T. Michael Martin
Release Date: May 7th, 2013
Number of Pages: 384
Rating: 4 stars
It happened on Halloween.From what I've been incredibly fortunate to read so far, I am able to say that it looks like 2013 is shaping up to be the year of absolutely excellent debut novels, and T. Michael Martin's The End Games is certainly no exception to that high standard of excellence. Filled with chilling creatures, wonderful characters and heartwarming (and at times heartbreaking) relationships, and a surprising sense of poignancy similar to that of Courtney Summer's This is Not a Test, The End Games is a novel that simply cannot be missed by readers looking for the next great apocalypse novel, combining raw emotion with raw human flesh.
The world ended.
And a dangerous Game brought it back to life.
Seventeen-year-old Michael and his five-year-old brother, Patrick, have been battling monsters in The Game for weeks.
In the rural mountains of West Virginia, armed with only their rifle and their love for each other, the brothers follow Instructions from the mysterious Game Master. They spend their days searching for survivors, their nights fighting endless hordes of “Bellows”—creatures that roam the dark, roaring for flesh. And at this Game, Michael and Patrick are very good.
But The Game is changing.
The Bellows are evolving.
The Game Master is leading Michael and Patrick to other survivors—survivors who don’t play by the rules.
And the brothers will never be the same.
T. Michael Martin’s debut novel is a transcendent thriller filled with electrifying action, searing emotional insight, and unexpected romance.
The End Games starts right off with a bang--giving readers a look into a world practically run by the eerie beings known as the Bellows, but also giving them a look into the powerful relationship that is Michael and Patrick's. I've mentioned in quite a few of my reviews that I am a complete sucker for novels that feature strong, family-based relationships, and The End Games has just that, and then some. Throughout the entirety of the novel, the relationship between the two brothers and main characters--Michael and Patrick--both warmed my heart and made it ache, especially towards the middle.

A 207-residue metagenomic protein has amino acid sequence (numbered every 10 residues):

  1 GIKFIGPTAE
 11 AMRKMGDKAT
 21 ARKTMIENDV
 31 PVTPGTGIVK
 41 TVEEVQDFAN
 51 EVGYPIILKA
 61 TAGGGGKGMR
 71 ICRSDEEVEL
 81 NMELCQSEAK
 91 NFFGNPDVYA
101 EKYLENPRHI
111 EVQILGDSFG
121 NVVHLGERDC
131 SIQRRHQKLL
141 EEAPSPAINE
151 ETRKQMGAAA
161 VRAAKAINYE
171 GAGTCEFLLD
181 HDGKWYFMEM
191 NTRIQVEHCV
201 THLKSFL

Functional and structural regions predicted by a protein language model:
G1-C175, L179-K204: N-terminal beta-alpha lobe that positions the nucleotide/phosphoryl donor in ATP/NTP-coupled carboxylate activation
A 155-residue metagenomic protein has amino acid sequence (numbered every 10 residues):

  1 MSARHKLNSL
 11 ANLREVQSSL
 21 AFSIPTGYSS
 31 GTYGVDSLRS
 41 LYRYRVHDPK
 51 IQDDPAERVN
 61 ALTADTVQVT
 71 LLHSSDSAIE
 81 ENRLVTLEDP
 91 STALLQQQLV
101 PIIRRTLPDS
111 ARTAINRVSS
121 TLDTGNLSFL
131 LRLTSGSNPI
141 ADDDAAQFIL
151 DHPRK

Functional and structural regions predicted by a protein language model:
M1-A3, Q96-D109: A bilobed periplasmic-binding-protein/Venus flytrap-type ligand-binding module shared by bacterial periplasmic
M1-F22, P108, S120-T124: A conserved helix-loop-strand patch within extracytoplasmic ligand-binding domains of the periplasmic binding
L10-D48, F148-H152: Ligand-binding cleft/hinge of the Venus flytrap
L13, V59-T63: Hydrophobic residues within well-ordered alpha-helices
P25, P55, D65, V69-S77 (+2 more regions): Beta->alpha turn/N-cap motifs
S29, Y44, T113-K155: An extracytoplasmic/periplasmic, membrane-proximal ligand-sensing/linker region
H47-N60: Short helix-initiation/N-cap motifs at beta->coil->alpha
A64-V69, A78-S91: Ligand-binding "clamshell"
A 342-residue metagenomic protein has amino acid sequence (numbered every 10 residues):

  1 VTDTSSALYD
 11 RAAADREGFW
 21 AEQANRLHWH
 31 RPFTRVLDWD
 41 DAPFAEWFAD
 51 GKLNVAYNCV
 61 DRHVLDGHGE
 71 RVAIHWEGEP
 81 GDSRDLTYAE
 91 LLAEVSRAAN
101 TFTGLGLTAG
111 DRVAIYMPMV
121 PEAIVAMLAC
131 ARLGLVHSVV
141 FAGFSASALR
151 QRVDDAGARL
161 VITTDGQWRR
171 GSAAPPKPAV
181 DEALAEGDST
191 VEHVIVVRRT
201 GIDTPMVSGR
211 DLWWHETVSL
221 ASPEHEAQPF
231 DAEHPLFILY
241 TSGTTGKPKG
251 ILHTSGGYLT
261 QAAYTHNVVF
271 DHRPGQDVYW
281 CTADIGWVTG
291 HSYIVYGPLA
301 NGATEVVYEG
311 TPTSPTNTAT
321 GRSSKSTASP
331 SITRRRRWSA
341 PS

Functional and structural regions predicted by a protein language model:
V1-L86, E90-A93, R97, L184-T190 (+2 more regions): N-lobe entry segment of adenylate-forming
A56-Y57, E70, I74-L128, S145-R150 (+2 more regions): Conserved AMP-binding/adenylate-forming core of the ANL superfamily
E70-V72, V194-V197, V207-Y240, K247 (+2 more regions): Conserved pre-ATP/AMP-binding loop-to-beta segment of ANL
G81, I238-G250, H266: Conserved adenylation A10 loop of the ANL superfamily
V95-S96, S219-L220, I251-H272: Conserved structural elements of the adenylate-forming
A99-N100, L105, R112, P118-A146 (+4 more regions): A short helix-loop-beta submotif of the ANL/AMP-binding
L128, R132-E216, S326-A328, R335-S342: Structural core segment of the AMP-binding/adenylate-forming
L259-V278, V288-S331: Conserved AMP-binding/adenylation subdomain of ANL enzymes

The plot of The End Games is also something to praise, and is a refreshing take on the zombie apocalypse, with thrilling action sequences, twists even I was shocked by (including one right at the very beginning), and truly disturbing and creepy zombies--Bellows. The Bellows in The End Games are aptly named, considering the fact that whatever you say, they bellow back portions of in ominous shouts, which to me is terrifying in itself, but then there's also the evolution of the Bellows, which makes way--albeit more towards the end--to an even more thrilling and pulse-pounding conclusion. As well as the overall creepiness to the Bellows, the world-building and how the Bellows came to be, while perhaps slightly lacking in certain aspects, was thoroughly intriguing, original, and clever.
While the unique writing style may have taken a bit for me to get used to, and I found some aspects of the novel to be slightly confusing, I think it's definitely safe to say that The End Games was a debut that left me exceptionally impressed. There's not much more that I can manage to say about The End Games, yet there are so many more amazing things left to be said about it. I'll just leave the more eloquent and insightful things to inevitably be said about this novel for the more eloquent and insightful reviewers, but for now, I think all you really need to do to prepare yourself for The End Games is read the final sentence of the synopsis, and believe it, because unlike many blurbs recently, this one tells the truth.
"T. Michael Martin’s debut novel is a transcendent thriller filled with electrifying action, searing emotional insight, and unexpected romance."Yes, blurb. Yes it is.